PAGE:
Vincenzo Scamozzi, villa Pisani, detta La Rocca (1574)

Bagnolo di Lonigo (VI)
Via Rocca 1, Bagnolo di Lonigo (VI)

Interior and exterior.

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Data updated to 25.08.2016.

photo Vaclav Sedy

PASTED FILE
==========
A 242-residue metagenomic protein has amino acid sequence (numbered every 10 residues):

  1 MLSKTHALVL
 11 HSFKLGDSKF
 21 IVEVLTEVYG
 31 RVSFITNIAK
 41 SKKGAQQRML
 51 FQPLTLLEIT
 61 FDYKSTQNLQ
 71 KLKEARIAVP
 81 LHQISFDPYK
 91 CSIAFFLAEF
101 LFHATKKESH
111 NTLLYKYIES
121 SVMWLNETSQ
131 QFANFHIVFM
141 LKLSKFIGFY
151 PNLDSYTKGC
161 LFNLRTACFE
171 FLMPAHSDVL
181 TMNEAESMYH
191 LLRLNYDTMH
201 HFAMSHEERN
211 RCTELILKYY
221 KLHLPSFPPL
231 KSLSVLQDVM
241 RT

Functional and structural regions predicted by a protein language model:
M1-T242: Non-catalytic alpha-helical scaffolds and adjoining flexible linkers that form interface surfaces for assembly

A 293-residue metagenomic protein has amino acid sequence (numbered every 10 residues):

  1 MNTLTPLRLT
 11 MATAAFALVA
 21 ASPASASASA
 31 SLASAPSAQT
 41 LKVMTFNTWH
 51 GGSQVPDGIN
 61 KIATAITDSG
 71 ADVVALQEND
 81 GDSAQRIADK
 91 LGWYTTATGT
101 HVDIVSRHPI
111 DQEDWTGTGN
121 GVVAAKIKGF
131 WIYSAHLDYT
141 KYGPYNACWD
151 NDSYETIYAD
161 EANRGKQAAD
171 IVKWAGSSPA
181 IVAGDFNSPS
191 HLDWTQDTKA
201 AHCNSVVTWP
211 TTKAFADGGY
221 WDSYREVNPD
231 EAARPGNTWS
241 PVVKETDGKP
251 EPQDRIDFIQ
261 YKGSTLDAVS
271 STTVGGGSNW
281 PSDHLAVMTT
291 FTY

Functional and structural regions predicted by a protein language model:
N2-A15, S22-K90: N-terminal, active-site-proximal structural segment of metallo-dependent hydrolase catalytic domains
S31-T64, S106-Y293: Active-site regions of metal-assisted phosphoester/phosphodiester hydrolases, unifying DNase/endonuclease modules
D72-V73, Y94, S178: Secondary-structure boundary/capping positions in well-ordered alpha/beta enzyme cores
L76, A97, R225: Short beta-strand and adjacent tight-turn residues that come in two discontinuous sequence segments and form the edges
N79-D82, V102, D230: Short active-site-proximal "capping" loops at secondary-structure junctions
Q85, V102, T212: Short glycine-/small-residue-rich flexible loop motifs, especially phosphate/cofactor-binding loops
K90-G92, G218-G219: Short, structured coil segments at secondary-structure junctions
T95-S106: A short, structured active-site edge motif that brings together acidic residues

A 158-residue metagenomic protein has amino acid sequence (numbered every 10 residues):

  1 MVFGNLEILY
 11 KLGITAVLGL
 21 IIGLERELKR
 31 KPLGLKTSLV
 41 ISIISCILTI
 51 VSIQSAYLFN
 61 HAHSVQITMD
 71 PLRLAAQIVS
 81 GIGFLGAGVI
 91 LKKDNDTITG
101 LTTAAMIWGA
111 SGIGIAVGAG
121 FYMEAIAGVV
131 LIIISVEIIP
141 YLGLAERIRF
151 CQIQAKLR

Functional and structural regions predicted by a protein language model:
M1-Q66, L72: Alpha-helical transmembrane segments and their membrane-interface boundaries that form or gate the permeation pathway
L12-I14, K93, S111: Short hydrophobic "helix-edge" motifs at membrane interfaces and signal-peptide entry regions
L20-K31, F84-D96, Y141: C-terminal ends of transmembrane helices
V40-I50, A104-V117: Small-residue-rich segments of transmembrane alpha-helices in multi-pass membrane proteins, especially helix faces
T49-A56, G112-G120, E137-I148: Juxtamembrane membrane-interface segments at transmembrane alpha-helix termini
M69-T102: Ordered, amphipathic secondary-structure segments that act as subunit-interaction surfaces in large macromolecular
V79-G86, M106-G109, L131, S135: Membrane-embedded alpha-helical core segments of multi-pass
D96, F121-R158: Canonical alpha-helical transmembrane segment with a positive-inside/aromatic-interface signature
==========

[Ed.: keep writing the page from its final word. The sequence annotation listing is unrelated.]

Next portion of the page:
The Rocca Pisana is sited on the crown of a hill, probably on the site of an ancient fortified structure. Scamozzi began the design in 1574 when still very young.  It represented an opportunity to take up the theme of the foursquare villa, with a round central hall and cupola; in other words, an opportunity to challenge Palladio’s Villa Rotonda, then still under construction. Scamozzi’s was a radical criticism, addressing siting, orientation, internal order and compositional logic. While the corners of the cubic core of the Villa Rotonda were oriented towards the cardinal points, to favour a reading of its total volume, the Rocca was rotated 45 degrees, so the sunlight would create sharp distinctions between the four façades. Instead of the “Platonic solids” of the Rotonda (cube and semi-sphere), the Rocca could be read by level, “rigorously rational and geometric” (Barbieri), reinforced by corner masonry quoins. The central hall of the Villa Rotonda lacks direct access to the other halls; it is as if the villa were dominated by a centrifugal motif, encouraging movement toward the porticoes and the view of the landscape.  The four porticoes are the true privileged points of the building. By contrast, at the Rocca the motif is centripetal. The central hall is the effective counterpoint of the circulation systems, accessible from the other rooms and halls, the true heart of the house. From here Scamozzi, with consummate scenographic skill, orchestrated views of the surrounding landscape through vast openings. The Rotonda “splendid but uninhabitable, a house of the gods”, was thus countered by Scamozzi’s rational “house for mankind.” The difference between the solutions of Palladio and Scamozzi could not be more vivid.